There is no proposal to replace the National Pension System (NPS) with the old pension scheme, the Lok Sabha was informed today.
The NPS gives the utmost importance to the welfare of subscribers, Minister of State for Personnel Jitendra Singh said in a written reply.
“Representations have been received regarding the implementation of NPS which, inter alia, include the demand that the NPS may be scrapped and the government may re-introduce the old defined benefit pension system,” the minister added.
The government made a conscious move to shift from the defined benefit pay-as-you-go pension scheme to the defined contribution system, now called NPS, after considering the “rising and unsustainable pension bill”, he said.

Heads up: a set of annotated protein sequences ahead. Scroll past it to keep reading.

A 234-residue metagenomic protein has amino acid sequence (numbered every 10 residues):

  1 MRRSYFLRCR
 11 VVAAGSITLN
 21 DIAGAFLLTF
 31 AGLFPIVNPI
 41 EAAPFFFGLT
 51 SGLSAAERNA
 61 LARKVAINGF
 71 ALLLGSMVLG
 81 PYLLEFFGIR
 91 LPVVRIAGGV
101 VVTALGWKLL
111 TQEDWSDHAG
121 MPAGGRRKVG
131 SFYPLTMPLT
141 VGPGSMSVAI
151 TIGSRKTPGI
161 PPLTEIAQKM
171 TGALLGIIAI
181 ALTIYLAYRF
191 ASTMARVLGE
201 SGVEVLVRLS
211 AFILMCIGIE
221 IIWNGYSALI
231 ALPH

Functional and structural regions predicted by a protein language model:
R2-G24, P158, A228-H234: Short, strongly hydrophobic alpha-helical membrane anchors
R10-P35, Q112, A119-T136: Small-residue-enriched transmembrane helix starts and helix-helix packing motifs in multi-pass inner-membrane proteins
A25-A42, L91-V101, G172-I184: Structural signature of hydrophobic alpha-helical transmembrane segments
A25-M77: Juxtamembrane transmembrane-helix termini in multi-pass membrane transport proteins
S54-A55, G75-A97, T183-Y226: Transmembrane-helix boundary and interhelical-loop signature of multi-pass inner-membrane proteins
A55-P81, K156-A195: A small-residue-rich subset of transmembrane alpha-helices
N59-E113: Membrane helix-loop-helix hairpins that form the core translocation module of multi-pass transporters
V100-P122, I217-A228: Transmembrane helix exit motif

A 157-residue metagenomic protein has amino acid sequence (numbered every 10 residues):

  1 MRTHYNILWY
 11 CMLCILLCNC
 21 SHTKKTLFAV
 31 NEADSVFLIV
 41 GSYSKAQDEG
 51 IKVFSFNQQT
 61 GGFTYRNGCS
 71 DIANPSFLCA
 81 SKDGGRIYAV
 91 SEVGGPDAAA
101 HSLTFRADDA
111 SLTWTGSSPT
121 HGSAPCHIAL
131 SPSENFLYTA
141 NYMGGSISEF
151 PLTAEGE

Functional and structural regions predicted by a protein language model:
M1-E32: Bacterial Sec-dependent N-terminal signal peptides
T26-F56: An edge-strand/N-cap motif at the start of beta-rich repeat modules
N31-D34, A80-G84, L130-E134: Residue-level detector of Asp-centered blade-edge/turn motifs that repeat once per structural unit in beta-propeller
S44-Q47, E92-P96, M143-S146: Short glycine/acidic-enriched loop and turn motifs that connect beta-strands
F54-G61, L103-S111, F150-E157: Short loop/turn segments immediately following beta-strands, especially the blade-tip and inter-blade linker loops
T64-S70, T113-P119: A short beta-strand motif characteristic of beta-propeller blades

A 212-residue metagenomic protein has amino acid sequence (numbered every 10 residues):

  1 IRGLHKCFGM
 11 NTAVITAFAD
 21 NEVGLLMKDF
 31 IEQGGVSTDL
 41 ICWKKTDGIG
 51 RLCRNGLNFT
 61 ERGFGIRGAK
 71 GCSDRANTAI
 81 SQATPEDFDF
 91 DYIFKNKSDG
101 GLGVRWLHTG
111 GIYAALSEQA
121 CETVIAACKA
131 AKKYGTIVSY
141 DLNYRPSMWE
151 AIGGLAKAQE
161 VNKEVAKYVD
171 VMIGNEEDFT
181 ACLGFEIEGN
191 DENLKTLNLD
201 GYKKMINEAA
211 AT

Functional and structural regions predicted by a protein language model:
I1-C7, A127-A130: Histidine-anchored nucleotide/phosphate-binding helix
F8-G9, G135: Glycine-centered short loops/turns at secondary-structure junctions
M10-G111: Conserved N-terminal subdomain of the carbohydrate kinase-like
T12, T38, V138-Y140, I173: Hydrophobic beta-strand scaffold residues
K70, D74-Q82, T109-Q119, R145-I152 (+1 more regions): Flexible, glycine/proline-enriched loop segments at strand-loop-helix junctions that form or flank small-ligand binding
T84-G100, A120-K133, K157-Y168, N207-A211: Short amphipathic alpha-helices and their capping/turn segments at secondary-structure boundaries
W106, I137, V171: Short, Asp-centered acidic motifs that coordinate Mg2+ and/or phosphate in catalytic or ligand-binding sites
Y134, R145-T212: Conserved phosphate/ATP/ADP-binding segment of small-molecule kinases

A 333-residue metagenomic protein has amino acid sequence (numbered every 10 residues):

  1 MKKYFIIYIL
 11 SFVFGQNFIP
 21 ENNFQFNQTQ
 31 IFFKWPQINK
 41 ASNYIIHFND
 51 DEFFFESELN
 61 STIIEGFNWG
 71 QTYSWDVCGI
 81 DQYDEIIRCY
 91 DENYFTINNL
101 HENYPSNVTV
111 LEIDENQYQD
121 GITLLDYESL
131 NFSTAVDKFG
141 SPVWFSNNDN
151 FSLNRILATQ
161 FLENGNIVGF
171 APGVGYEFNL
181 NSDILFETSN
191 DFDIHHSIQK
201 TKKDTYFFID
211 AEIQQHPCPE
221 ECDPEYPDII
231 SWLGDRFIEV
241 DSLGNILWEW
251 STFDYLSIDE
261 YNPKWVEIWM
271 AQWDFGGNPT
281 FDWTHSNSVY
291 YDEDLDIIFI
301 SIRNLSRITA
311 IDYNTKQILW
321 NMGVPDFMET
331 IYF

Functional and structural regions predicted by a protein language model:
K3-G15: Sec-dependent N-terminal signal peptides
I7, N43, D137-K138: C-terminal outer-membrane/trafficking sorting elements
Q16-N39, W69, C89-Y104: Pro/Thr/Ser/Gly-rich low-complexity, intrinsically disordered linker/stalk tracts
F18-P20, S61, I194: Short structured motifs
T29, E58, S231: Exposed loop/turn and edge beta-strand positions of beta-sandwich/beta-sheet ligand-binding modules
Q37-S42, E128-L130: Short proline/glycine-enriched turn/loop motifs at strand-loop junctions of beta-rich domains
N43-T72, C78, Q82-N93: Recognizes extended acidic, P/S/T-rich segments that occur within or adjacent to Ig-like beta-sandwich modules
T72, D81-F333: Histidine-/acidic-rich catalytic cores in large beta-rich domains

“There is no proposal to replace the NPS with the old pension scheme in respect of central government employees recruited on or after April 1, 2004,” he said.
The transition also has the added benefit of freeing the government’s limited resources for more productive and socio-economic sectoral development, Singh said.
Under the defined benefit pension system applicable to government servants appointed before April 1, 2004, a pension is calculated based on the qualifying service and the last pay drawn by the employee. Under the NPS, individual savings are pooled into a pension fund which are invested by the government’s Pension Fund Regulatory and Development Authority.